importance of fish as a source of food varies with geographical factors
and with availability of other foods. People living near the sea or on
banks of rivers are likely to be fish eaters. In many parts of India and
Japan fish is a staple food but in North America where milk and meat are
freely consumed, comparatively less fish is eaten.
The taste of fish depends
on whether it is obtained from salt or fresh water, its fat content, and
whether it is eaten fresh or after preservation.
generally assumed to be the best form of cooking, to retain
calories, vitamins and minerals. This is a fallacy, as a considerable loss
in nutritive value occurs during steaming.
The maximum loss occurs
when fish is boiled and the water discarded.
Cooking in vinegar
increases the available calcium, as the bones become soft and can be eaten
Fried fish has a high
calorific value due to the retention of fat; the flavour of fish can also
be preserved by frying.
- Calories The
calorie value of the edible portion depends on its fat content and
thus on season.
- Fats Fish is rich
in poly unsaturated fatty acids called omege-3s: mainly,
eicosapentaenoic acid (EPA) [in salt water fish], and docosahexaenoic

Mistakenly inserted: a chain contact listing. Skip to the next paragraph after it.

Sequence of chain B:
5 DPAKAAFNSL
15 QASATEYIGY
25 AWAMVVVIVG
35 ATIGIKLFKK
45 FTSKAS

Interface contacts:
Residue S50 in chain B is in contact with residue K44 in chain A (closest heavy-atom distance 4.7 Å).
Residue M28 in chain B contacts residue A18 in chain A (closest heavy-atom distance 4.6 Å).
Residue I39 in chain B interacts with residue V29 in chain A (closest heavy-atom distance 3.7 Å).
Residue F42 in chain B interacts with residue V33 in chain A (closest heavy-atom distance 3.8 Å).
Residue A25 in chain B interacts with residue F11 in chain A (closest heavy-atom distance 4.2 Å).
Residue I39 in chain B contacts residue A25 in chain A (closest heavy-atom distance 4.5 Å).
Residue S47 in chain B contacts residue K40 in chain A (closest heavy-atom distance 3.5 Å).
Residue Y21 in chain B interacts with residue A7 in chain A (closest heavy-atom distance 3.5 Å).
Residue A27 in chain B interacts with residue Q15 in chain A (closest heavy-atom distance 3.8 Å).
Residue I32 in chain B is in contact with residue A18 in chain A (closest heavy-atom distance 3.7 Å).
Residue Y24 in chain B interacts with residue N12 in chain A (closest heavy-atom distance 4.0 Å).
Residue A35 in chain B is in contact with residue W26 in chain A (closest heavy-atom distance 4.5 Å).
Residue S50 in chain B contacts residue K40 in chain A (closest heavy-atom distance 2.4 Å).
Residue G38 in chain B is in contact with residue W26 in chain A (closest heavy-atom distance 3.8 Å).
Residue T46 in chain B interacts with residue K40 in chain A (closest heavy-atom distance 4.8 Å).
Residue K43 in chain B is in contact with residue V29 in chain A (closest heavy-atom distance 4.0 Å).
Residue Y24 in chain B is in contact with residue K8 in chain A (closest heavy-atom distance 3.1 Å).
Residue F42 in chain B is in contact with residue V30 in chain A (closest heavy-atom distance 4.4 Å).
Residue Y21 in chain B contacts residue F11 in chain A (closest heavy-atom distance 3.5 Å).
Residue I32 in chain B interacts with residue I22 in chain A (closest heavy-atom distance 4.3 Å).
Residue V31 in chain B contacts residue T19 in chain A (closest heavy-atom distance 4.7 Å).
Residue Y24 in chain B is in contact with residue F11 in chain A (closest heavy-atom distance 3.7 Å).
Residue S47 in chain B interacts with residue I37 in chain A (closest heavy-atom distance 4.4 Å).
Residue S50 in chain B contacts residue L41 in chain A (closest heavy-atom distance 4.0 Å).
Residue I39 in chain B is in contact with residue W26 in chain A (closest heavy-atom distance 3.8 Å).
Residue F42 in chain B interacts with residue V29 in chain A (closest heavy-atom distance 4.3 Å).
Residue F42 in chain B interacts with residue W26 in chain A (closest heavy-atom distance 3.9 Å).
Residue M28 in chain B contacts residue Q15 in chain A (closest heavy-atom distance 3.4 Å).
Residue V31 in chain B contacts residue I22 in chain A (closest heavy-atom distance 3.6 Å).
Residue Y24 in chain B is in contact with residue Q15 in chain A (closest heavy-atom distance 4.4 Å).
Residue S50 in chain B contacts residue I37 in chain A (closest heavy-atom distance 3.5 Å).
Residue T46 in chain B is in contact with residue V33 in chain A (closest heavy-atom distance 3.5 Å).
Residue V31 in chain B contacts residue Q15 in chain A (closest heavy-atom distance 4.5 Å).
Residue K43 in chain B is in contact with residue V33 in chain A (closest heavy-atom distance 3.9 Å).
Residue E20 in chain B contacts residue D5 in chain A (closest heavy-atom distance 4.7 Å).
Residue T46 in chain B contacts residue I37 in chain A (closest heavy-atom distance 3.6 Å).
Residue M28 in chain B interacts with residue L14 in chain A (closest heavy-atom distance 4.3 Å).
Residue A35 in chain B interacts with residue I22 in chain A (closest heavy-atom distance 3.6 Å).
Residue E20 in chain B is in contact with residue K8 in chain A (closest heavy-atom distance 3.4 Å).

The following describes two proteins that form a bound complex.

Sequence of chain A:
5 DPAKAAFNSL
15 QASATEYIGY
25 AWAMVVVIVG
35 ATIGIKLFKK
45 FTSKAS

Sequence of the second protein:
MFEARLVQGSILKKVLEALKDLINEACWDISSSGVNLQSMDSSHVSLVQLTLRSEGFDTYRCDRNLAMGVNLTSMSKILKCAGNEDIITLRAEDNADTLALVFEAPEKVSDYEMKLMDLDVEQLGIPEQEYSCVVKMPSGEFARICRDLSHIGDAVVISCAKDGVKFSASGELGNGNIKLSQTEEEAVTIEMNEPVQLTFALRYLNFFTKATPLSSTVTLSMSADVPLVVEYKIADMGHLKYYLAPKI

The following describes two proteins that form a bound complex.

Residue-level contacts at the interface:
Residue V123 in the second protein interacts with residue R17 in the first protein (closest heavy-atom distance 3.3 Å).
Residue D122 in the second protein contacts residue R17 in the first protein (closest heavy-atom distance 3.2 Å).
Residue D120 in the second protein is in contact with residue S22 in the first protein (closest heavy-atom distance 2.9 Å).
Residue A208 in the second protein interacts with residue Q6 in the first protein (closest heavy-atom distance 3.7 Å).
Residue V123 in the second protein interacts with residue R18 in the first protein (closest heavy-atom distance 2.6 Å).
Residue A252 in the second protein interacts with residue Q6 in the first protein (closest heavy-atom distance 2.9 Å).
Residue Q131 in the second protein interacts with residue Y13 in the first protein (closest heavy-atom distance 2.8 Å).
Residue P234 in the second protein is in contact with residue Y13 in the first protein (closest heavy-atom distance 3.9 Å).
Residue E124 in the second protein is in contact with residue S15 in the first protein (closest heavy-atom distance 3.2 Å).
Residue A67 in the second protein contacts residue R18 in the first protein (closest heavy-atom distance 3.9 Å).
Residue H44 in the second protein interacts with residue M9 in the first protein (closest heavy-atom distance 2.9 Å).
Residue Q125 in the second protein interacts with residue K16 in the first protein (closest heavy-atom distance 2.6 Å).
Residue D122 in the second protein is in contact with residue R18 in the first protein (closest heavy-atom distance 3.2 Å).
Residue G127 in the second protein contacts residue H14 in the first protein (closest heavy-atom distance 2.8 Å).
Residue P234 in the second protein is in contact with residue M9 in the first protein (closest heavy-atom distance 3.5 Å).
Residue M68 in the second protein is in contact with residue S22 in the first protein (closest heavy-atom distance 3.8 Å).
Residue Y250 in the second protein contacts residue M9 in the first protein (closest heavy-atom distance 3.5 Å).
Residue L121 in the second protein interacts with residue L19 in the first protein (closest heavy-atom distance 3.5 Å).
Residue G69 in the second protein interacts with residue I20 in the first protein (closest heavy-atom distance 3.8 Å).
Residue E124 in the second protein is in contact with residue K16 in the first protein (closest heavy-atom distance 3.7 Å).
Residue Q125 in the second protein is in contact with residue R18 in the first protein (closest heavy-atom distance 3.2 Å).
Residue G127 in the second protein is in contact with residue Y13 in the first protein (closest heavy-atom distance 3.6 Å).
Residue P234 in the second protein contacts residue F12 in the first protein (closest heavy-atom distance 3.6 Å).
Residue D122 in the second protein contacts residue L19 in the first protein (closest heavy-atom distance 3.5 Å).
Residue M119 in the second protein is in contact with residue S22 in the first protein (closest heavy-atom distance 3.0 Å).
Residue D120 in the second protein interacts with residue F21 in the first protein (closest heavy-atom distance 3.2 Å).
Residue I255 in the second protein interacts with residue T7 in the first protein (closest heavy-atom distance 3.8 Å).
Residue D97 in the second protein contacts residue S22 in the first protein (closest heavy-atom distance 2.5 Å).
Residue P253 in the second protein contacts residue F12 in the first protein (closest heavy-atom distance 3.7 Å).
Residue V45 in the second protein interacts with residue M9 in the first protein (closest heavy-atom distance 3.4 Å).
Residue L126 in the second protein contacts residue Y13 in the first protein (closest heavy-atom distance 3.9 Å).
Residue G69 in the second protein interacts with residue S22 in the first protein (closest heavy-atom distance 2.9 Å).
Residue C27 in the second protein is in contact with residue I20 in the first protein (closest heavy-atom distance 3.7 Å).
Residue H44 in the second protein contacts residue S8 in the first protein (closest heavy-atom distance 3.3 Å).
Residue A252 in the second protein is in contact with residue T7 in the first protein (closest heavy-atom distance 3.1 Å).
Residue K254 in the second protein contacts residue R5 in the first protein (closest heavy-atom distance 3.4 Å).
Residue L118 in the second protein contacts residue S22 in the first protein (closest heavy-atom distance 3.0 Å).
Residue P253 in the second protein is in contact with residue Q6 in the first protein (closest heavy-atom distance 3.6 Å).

acid (DHA). Like aspirin, these omega-3s make platelets in the blood
less likely to stick together and may reduce inflammatory process in
blood vessels. Eating fish is therefore claimed to decrease heart
- Vitamins Fish
that contain much fat are rich in vitamin A & D. Oil from shark,
cod and helibut livers is very rich in these vitamins. vitamins of the
B group - mainly nicotinic acid - and vitamin C are present in raw
fish, but the latter is largely destroyed by cooking.
Iodine Salt water fish are particularly rich in iodine; those
who regularly eat these fish rarely suffer from iodine deficiency.
Phosphorus and Calcium The phosphorus content of
fish is high, and those who chew fish bones can absorb a
fair amount of phosphorus and calcium. Fish also contains